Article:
In lieu of an abstract, here is a brief excerpt of the content:

Reviewed by:
  • Picturing Science: Museum Scientists and Imaging Technologies
  • Emma Zuroski and Hannah Star Rogers
Picturing Science: Museum Scientists and Imaging Technologies
American Museum of Natural History, New York, NY, 25 June 2011–14 December 2014. Exhibition website: <>.

Hung in what would otherwise be considered a hallway bypass between the Hall of African Mammals and the African Peoples Gallery is the exhibit Picturing Science: Museum Scientists and Imaging Technologies. The 20 sets of images included in the exhibit all resulted from ongoing research projects at the American Museum of Natural History and have been produced through advanced imaging technologies. The relationship between science and art presented here does not breach any conventional popular views.

The notion that “science happens here” need not be explained once inside the hallowed halls of the Museum. That this science can also be aesthetically pleasing appears to be a revelation for the curators and a tool with which they hope to entice the general audience into a dialogue with science. The exhibit is composed of various components that work to contextualize these images as either scientific or artistic. Thus while it implicitly, and on occasion explicitly, separates out art and science as independent pursuits, the resulting overall effect of the exhibit almost succeeds in locating these images in both spheres.

Each image, or set of images, is presented as part of the work of a specific museum scientist and includes a description of the image-making process. In each case, the visual image is depicted as solving (resolving) a specific scientific question/problem. A developing tear in one of the famous taxidermied African elephants from the aforementioned Hall is explained through an x-ray of the elephant’s head. The creation of photomontage aids in the identification of various species through advanced imaging of specific anatomies. These images are to be understood as part of the scientific work of the Museum and not as products unto themselves.

While the captions for the exhibited images work to contextualize them as scientific, the gallery is designed to legitimize them as art. To this effect, the exhibit adheres to the conventions of gallery art, including mounting and color, in a nod to Warhol and other pop artists. The deep maroon gallery walls and blindingly artificial colors used in the images hark to the 1980s and an era of early computer graphics. The coloration of the images is very rarely addressed.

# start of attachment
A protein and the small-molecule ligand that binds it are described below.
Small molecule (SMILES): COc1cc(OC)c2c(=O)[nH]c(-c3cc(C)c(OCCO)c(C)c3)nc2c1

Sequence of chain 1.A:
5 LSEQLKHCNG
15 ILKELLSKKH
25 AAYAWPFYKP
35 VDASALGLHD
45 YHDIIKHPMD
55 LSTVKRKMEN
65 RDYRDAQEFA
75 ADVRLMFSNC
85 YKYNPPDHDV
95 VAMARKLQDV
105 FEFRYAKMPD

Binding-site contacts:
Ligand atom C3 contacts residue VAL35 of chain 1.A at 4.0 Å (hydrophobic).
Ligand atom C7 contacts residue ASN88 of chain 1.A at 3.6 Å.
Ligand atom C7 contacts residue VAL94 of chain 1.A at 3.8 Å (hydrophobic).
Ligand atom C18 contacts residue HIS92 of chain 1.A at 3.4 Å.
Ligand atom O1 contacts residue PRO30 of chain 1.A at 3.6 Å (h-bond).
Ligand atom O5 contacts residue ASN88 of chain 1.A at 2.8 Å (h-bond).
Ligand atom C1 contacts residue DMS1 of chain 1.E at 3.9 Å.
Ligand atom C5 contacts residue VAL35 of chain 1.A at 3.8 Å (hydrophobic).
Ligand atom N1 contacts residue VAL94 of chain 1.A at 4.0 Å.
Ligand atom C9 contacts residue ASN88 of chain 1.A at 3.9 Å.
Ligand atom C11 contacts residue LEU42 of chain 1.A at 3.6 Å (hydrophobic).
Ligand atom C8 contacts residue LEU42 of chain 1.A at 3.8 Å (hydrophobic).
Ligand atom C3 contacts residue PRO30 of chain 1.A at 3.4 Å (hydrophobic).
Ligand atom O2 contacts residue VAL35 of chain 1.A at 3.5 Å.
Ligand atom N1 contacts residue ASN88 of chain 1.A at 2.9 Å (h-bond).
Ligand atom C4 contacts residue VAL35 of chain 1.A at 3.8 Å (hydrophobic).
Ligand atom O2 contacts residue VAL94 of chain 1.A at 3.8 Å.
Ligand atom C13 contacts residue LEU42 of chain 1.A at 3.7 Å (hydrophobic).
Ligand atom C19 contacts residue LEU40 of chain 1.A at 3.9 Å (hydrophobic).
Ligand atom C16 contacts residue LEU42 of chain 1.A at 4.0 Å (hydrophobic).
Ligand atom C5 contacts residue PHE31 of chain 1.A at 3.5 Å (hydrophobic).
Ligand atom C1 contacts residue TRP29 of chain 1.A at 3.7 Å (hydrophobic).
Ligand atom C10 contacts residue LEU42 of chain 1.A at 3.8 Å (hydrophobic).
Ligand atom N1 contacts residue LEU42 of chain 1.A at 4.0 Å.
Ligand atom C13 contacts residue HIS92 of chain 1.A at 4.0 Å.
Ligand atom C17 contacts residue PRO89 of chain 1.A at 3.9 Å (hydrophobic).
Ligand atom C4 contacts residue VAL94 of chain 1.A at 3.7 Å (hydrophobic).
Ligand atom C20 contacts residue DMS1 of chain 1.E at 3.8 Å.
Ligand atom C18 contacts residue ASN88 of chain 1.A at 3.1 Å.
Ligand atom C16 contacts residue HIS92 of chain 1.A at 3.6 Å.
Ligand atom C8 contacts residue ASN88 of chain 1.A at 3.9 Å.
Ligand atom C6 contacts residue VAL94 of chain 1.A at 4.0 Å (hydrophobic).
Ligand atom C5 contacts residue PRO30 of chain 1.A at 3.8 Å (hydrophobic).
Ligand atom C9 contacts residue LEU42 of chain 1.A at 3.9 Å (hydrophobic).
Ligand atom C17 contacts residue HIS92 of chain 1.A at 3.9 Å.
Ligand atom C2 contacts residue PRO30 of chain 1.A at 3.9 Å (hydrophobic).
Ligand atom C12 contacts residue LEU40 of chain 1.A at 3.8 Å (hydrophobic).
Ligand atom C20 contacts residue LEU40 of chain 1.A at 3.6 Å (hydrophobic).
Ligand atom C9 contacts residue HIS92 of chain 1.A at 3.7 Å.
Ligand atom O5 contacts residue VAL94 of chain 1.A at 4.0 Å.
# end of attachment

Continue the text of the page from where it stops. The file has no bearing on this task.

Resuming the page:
The images are all mounted with corresponding information panels that uniformly provide a description along with three categorical identifiers: the researcher, the topic—intriguingly labeled as either “discovering or understanding”—and the technology used to produce the image. Each of these categories defines the images within the context of scientific work. Noticeably, none of the images are dated, giving the impression that this is current and cutting edge. These panels have been designed not unlike a computer app and almost invite the observer to click on each of the categories for further information. Although they are static text panels, they appear as if they could be digital and, therefore, interactive. For all the information on the scientific processes at work, there is an absence of information on the aesthetic design of each image.

Just as the colors go unexplained, so too do issues related to scale, perspective or repetition. The emphasis on these images as tools of scientific research seems to imply that these components are incidental to the process. This contributes to the overarching message that science [End Page 301] can result in, rather than construct, beautiful things; in effect it naturalizes the aesthetic qualities of the images. The exhibit is strongly focused on image production but singles out production in scientific terms rather than in artistic ones. The extra-large information panel that describes in detail the various advanced imaging technologies contributes to this effect.

The exhibit strives to contextualize these images as both science and art and, in doing so, has reified the categorical distinction. In order to bring these categories together, they have been rarified and then rhetorically reinforced through text and design. These images, set in their gallery context and accompanied by detailed wall captions...


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pp. 301-302
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